The COVID-19 pandemic reminded us that we are not immune to the spillover of zoonotic diseases. The need to understand and catalogue how diseases jump from animals to humans, and how that may be affected by climate change, is more relevant than ever.
Robins, one of the most common birds in North America, are known for hosting and dispersing the pathogens that cause diseases like West Nile Virus and Lyme disease in humans. Robin migration patterns, however, are not fully understood, such that we still understand little about their potential to spread disease-causing pathogens. This is especially worrisome considering that climate change is predicted to modify their migratory patterns.
In order to prepare for both the short- and long-term effects of climate change, it is vital that we gain a more complete understanding of the role robins may play in spreading disease.
A team led by ERI Fellow Alex Jahn, Distinguished IU Professor Ellen Ketterson, and former postdoctoral researcher Daniel Becker, now of the University of Oklahoma, is partnering with researchers in the IU School of Public Health to study the migratory patterns and health of American robins across urban-rural gradients in Indiana.
The researchers capture robins at various sites in Bloomington, Ind. to check their health and collect blood for further genetic research. They also attach a GPS tracking tag to each robin, so that when it is released, researchers can track its movements. Fifteen robins from Bloomington have been tracked with GPS tags so far, with more to be tracked in the coming months. The team is also sampling robins and attaching tags to robins in Anchorage, Alaska to understand the potential for robins to disperse disease at higher latitudes.
This data is compared with similar data collected by collaborating researchers at Georgetown University, who are sampling robins in the National Mall and suburbs around Washington D.C., and by Becker’s team, who sample robins in Oklahoma. Information collected by this research network creates a more complete picture of robin migratory activity across the country and can help identify hotspots and transmission routes of zoonotic diseases carried by robins.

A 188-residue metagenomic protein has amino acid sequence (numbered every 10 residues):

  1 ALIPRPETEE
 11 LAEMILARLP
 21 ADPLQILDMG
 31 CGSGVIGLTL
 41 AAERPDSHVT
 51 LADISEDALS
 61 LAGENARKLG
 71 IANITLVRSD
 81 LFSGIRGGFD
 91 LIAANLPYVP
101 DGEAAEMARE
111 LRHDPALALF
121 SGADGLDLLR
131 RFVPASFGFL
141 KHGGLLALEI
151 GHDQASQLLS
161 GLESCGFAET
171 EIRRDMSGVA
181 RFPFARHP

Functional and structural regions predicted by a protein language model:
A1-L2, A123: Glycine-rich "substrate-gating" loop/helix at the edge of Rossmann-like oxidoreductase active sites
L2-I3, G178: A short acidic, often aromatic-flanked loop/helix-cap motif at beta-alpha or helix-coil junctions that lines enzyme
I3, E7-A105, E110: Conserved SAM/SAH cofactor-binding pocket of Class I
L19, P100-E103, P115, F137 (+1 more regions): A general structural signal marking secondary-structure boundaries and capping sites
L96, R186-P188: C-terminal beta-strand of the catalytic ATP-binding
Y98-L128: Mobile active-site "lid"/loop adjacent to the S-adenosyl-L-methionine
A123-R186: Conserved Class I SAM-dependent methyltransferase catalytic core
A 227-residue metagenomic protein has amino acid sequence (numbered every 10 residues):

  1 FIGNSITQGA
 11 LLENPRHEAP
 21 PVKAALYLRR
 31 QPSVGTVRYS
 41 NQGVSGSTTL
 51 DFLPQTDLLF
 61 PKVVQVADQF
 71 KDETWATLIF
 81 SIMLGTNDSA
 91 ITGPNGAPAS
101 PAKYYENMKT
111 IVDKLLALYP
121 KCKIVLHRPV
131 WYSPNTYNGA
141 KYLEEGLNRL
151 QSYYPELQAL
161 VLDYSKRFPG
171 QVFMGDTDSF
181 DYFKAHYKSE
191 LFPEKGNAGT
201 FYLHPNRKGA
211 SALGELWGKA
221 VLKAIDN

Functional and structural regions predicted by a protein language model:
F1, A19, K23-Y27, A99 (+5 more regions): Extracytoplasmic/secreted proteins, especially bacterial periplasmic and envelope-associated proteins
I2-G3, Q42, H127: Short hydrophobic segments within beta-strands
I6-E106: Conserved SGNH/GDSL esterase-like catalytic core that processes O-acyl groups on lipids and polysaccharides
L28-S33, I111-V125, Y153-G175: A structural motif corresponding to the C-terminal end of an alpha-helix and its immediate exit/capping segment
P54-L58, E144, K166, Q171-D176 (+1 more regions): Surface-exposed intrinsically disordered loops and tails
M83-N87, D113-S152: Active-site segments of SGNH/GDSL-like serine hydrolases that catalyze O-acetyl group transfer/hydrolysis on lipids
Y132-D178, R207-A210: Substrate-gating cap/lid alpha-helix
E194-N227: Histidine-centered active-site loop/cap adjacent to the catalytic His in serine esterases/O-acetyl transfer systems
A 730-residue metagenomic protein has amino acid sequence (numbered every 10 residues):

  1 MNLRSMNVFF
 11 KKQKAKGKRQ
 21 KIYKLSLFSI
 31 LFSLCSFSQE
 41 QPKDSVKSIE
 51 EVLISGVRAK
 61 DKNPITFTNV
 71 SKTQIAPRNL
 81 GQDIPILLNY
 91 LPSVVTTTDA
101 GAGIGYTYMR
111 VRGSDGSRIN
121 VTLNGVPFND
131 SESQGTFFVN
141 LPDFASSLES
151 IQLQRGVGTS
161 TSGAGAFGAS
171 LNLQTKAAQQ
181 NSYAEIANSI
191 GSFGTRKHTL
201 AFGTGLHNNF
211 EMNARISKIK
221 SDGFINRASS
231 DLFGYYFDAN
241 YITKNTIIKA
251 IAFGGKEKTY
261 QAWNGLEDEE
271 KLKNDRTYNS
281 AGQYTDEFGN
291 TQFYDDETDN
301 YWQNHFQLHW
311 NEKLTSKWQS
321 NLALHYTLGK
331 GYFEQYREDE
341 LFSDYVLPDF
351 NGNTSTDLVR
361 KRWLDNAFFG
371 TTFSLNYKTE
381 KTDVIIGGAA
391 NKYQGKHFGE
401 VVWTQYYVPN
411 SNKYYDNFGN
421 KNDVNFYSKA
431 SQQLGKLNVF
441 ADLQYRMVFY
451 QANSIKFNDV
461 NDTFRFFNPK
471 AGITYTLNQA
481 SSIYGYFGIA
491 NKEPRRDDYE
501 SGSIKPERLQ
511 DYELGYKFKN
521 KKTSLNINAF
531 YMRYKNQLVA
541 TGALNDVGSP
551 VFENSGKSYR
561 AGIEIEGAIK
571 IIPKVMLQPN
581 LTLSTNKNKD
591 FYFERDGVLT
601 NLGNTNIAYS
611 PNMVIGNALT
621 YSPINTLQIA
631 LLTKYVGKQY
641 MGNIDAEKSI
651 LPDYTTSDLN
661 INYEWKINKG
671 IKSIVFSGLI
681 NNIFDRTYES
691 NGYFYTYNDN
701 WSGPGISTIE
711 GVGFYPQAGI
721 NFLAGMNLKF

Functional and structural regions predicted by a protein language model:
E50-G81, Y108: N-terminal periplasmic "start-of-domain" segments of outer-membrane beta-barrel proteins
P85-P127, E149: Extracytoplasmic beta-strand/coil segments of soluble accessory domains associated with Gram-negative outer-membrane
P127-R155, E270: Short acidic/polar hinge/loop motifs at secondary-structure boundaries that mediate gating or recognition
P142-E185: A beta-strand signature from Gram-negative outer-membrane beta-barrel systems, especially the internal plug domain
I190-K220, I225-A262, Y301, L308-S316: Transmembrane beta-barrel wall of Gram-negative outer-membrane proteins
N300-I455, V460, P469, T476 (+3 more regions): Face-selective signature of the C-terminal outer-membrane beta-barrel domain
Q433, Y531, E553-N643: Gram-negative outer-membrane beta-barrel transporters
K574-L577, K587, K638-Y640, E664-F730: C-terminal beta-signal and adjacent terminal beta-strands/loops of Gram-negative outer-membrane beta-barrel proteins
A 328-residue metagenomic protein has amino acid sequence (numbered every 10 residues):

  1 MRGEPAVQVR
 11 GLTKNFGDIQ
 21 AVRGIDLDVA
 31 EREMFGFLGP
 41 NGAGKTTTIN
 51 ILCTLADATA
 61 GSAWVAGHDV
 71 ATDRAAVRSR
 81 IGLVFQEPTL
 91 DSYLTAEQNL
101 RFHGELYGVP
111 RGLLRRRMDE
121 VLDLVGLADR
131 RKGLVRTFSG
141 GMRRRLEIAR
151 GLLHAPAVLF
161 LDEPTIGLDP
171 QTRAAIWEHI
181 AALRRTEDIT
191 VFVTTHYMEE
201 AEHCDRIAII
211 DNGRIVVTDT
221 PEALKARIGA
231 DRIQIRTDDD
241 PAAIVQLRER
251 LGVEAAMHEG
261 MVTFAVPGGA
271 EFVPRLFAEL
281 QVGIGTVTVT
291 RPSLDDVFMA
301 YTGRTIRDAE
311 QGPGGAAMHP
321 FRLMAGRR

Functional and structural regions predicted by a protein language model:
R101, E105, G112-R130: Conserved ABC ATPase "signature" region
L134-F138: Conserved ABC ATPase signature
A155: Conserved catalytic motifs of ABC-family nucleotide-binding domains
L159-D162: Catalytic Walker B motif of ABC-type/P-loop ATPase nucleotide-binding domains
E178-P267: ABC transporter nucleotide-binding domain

Data collected by this study shows that most robins that breed in Bloomington spend the winter near the Gulf of Mexico, anywhere between Florida and Texas, but that many stay in town year-round. This “partial migration” of robins in Bloomington appears to be unique among the robin populations the researchers in the network have been studying. All Alaska robins tagged to date have migrated to the Great Plains, as far south as Texas, whereas all the robins sampled in DC have spent the entire year in that vicinity.
The Path Forward
This research can be used to identify regions of the country that are particularly vulnerable to the spread of zoonotic disease. For example, the data collected so far suggests a fairly high rate of exposure to West Nile Virus among Bloomington robins. About one-third of robins surveyed had been previously exposed to this pathogen. This trend suggests that robins may be one of the primary hosts of this pathogen in south-central Indiana, allowing local agencies to make informed public health policy decisions that could reduce risk of infection among people.
Additionally, because robins occur across most of North America and use many different habitats, including cities, the researchers are studying the potential for robins to act as sentinels of rapid environmental change, such as the impacts that urbanization has on ecosystem health. They hope that robins can be used to infer how other, less common bird species, might be affected by rapid environmental change, which can help inform conservation strategies.
The researchers plan on continuing the work of this project under the newly established Midwest Center for Birds and Biodiversity.